Tests are useful because code breaks. My code, his code, everyone’s code breaks eventually (and that includes yours too). What you aim achieve with automated tests is to break your code before you deploy it. It’s much easier to think of a fix when you don’t have people running around with their hair on fire because the site is down. Also, it doesn’t do you any good as a programmer to write code that breaks as soon as they leave your door.

Now that we decided tests are useful, let’s see what we can to make them easier to add.

Write testable code

You should see testing as an integral part of development. In the same way a programming language and/or framework impose some patterns in your code, in the same way the decision that you’re adding tests should change your code. I’m here to tell you there is a way to make your life a lot easier. There are a lot of design patterns out there. Together we are going to riff through a few that should make testing your code a piece of cake.

If your code is easy to test, you will test it more. With this you can ensure a more resilient project in the harsh production environment.

Dependency inversion.

You have more details here. It sounds a bit fancy at first. It’s not. The idea is this: Whenever a function/class depends on another module, they should get that module as a parameter and not instantiate it themselves. Combine that with automatic dependency injection and you’re in business. Mocking and stubbing will never be an issue again. You can completely isolate modules and mock out their dependencies. From then on the sky’s the limit on what you can test.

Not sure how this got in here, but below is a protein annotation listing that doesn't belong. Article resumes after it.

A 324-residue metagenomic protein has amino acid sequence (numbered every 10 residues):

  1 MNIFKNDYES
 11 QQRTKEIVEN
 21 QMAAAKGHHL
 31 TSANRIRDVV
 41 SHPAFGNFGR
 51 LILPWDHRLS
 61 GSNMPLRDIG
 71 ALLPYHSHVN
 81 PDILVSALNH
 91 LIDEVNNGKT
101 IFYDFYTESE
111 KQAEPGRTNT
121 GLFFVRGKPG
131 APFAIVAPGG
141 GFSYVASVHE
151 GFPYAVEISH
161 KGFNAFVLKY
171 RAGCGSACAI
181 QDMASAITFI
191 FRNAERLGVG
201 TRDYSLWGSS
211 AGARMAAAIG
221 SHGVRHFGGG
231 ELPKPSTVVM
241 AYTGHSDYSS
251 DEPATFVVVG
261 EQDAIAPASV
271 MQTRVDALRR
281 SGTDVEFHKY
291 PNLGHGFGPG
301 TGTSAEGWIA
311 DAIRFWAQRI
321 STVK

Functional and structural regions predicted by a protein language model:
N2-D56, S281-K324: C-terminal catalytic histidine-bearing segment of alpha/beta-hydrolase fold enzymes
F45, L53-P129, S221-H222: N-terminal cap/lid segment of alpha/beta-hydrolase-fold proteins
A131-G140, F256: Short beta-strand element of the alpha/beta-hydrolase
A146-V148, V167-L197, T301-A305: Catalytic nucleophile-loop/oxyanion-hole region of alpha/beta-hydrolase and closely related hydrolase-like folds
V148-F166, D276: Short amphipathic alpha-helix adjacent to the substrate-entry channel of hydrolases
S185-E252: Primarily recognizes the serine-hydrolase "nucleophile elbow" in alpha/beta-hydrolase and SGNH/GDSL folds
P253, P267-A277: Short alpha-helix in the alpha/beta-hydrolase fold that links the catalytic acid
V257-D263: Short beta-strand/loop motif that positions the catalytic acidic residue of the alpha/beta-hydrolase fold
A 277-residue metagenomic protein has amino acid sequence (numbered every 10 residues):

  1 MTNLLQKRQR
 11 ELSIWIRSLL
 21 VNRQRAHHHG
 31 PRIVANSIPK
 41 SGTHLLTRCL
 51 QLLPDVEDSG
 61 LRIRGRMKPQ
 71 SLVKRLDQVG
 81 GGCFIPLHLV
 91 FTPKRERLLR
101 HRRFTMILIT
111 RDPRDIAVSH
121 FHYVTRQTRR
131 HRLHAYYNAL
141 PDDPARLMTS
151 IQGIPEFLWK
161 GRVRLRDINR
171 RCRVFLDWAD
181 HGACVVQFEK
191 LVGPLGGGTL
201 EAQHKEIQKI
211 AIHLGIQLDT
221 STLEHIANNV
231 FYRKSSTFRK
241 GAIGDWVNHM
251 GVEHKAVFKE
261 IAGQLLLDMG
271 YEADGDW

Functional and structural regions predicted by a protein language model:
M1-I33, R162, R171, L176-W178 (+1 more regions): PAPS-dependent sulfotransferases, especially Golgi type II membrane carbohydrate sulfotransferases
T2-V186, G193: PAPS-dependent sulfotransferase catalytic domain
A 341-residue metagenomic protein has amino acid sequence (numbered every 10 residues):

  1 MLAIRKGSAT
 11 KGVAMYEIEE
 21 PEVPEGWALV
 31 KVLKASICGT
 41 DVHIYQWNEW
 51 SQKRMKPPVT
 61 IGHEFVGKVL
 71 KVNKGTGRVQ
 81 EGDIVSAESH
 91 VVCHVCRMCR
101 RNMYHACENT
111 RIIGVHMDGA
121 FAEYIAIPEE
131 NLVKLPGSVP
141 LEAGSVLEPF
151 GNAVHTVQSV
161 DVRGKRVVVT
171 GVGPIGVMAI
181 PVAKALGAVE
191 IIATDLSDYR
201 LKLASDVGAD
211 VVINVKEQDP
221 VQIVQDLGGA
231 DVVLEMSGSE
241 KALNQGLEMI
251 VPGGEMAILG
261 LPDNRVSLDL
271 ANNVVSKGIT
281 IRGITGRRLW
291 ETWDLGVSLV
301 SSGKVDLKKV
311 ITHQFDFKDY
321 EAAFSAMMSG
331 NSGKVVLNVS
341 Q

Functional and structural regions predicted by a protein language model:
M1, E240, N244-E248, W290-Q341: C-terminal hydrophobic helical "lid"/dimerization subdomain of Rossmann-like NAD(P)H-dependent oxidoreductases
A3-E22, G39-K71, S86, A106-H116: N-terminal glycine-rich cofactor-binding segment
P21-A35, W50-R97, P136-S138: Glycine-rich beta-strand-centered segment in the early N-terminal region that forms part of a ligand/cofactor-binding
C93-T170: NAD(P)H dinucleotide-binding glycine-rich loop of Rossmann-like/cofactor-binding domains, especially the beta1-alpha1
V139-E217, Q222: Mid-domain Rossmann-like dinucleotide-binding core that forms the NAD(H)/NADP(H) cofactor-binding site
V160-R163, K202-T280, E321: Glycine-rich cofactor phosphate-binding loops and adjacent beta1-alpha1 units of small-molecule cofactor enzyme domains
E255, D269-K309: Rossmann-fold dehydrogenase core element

State is evil when testing

This is not so much a design pattern, as it is advice. Nothing will make your head hurt more than handling global state in tests. Then why don’t you save yourself the trouble and keep the state to a minimum. As a rule of thumb, all functions should be stateless. If called with the same params, then they should always return the same result.

If you remove state from modules, the problem becomes how do you deal with modules that inherently should have a state, things like db connections and network connection. My approach on this is to isolate the state in a shared model. Then pass that model around anywhere it is needed.

Be in the right mindset

Accept the fact that you’re going to have to test whatever you are working on now. Always keep that in mind when writing the code. Thinking How in the world will I test this, is a good way to spot anti patterns and code smells early on.

You have to think about module dependencies and if you should another. Then where should the logic and state live. Every now and then, you get to a point where you need to do some hackish workaround because the testing framework just hates you. That is OK, it’s just like every other workaround you had to do to get past a framework limitations.

These may not all be design patterns. However, I do feel that the advice above covers the gist of what you need to do so that automated tests don’t become a burden. See you next time with some advice on how to write better tests for your code.

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Soft skills do matter